Recaps

There’s a Deeper Meaning to Krypton’s “Word of Rao”

There’s a distinct change in tone this week’s offering. A declaration of love (although not to the subject concerned), insect-based torture, a political coup in the works, and the always gut-wrenching emotional-blackmail of putting a child in a position of danger.

Photo Credit: Steffan Hill/Syfy

Seg is all over the place in this story. He starts out in the Fortress of Solitude which, to be perfectly blunt, seems to be getting a lot of traffic these days. The sentry-infected Rhom is still unconscious on the holo-Val’s examination table.

On his return to Kandor, he hesitates to deliver the bad news about her mother to the determinedly optimistic Ona and then charges off to the prison when he finds out Lyta is facing the death penalty for treason. He gets beat back by Lyta’s fiancé and thrown out by Lyta’s mother.

Turning to Nyssa, he is goaded into admitting that his concern for Lyta is because he is in love with her. He pleads with Nyssa, apparently one of the best law-makers in Kandor, to save Lyta.

Photo Credit: Steffan Hill/Syfy

Talking to Adam Strange, he realizes he can save Lyta if he shows the Council Rhom so he dashes out of the tavern to do exactly that. (He doesn’t really walk anywhere, does he?) Doesn’t get far this time though as he gets black-bagged by a Black Zero group disguised as Sagatari soldiers.

He spends the rest of the episode being tortured/tested with a bug in his skull and talking out a deal with The Commander (Colin Salmon, Limitless) to help break Lyta out of prison. The Commander not only knows about Brainiac and the sentries but he had a relationship with Seg’s grandfather, Val-El, before his execution.

Photo Credit: Steffan Hill/Syfy

His command style is unique as he admits that he used the Black Zero resources to collect intel on Brainiac’s movements and swiftly executes his punch-happy goon, Tak (Killian Coyle, Dani’s Castle). Kidnapping Seg is his way of finding and destroying the sentry that hijacked Rhom because he claims it’s mission isn’t complete yet.

Seg eventually strikes a deal with him but then breaks free of his guard and escapes out of the hideout only to find himself wandering the Outlands in completely inappropriate attire.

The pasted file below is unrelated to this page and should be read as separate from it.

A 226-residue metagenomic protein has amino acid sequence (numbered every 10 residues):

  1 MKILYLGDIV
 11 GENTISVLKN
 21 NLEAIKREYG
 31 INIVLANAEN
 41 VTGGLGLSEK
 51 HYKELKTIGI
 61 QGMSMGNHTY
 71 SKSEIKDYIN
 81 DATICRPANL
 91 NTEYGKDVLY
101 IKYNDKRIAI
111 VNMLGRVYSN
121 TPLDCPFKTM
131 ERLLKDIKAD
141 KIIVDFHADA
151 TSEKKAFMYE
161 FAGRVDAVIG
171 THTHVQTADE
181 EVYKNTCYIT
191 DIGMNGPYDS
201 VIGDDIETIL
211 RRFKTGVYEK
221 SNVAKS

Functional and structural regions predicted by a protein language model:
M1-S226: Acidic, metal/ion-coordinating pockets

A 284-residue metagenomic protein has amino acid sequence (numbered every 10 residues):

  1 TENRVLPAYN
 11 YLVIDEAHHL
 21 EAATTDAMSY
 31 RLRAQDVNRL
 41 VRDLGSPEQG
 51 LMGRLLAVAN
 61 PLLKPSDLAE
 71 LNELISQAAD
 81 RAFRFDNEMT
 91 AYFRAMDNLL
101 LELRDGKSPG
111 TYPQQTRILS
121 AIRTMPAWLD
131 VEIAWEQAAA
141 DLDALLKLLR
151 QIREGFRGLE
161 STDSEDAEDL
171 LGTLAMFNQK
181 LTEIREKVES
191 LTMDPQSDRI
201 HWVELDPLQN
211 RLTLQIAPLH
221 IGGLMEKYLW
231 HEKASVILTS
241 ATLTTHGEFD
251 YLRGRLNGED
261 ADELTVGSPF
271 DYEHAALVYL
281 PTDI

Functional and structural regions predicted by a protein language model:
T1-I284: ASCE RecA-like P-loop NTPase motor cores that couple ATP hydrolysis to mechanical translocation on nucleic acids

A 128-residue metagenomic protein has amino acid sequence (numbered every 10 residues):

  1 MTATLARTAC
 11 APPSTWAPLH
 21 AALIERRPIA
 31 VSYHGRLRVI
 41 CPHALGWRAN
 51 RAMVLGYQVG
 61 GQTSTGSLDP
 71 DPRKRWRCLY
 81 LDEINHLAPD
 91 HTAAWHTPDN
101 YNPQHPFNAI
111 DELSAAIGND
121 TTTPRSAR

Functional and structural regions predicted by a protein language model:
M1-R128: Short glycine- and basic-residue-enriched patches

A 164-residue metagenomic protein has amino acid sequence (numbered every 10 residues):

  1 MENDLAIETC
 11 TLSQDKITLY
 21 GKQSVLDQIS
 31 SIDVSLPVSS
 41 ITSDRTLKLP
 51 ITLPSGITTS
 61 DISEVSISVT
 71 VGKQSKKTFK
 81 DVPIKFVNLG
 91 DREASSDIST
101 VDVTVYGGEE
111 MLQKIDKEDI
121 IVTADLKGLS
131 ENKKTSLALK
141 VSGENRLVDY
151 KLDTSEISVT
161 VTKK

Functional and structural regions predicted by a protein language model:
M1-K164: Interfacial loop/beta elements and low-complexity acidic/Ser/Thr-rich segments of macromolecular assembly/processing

Photo Credit: Steffan Hill/Syfy

Lyta’s interrogation by the Military Council for disobeying the Primus’ orders involves creeps of the two-legged variety as her review is interrupted by Magistrate Daron-Vex barging in to charge her with treason for supposedly conspiring with Black Zero, a crime punishable by death.

Photo Credit: Steffan Hill/Syfy

Daron’s charge is backed up by a false statement by Kol-Da and a doctored autopsy. All of this comes to light when Nyssa gets involved, appoints herself Lyta’s advocate, and questions her herself.

Nyssa provides the most interesting reveal in this episode. Confronting her father about his unethical railroading of Lyta, she demands that he make a more political move to bring House Zod in line with their secret plan to overthrow Rao altogether. She makes a convincing argument although Daron is far too cautious to back her impetuous plan.

Photo Credit: Steffan Hill/Syfy

We also get a lot more insight into Jayna-Zod as she faces the potential execution of her daughter for treason. One would hope that her daughter’s death is more concerning than the taint of treason on her house’s honour, but it’s a hard call to make.

She does take Dev to task for his behaviour but doesn’t spare the rod on Seg either. Jayna is clearly a character of moral clarity. It will be fascinating to see how well that clarity stands up to the quagmire of politics swirling around her.

How staunch will her principles remain if the system she upholds executes her daughter and smears her house unfairly? Nyssa reveals House Vex’s plan so it’s not like Jayna can pretend she doesn’t know what the game is.

Photo Credit: Steffan Hill/Syfy

It occurs to me that Seg and Lyta never see each other in this episode as each faces their respective ordeal and it’s the first time that’s happened. The fact I noticed the absence of that interaction feels important some how.

Photo Credit: SYFY

It’s always brutal when innocents are placed in peril and I was more than a little irked that they played that card so blatantly with the orphaned Ona. The idea that the sentry had taken her as a secondary host was repugnant in the extreme.

So when the thing busts out of the Rao-Barbie doll she presented as an offering and takes rapid control of The Voice, I was weirdly relieved.

Photo Credit: SYFY

This was a pretty dark and sudden turn in the show’s style and my brain is still catching up on a couple of fronts. I’m invested in seeing where Lyta and Nyssa’s stories go as they both have intriguing motivations and goals. I suspect we’ll be getting a lot more of Jayna and Daron instead though.

Photo Credit: Steffan Hill/Syfy

The more we learn about the religion and history of Krypton, the more I feel there’s a carryover effect from the short-lived, Battlestar prequel, Caprica. Although we have yet to see a toaster in the ensemble, there’s a sense of the enemy-within as well as the external threat looming.

Now that Ona’s been adopted by the Rao cult novices (and The Voice is Brainiac’s newest puppet) I assume we’ll be seeing into the inner sanctum more and more. That’s ANOTHER storyline added to an already substantial load. Whether they’re able to interweave the plot threads effectively still remains to be seen.

Krypton airs Wednesday nights at 10pm ET/PT on SYFY.

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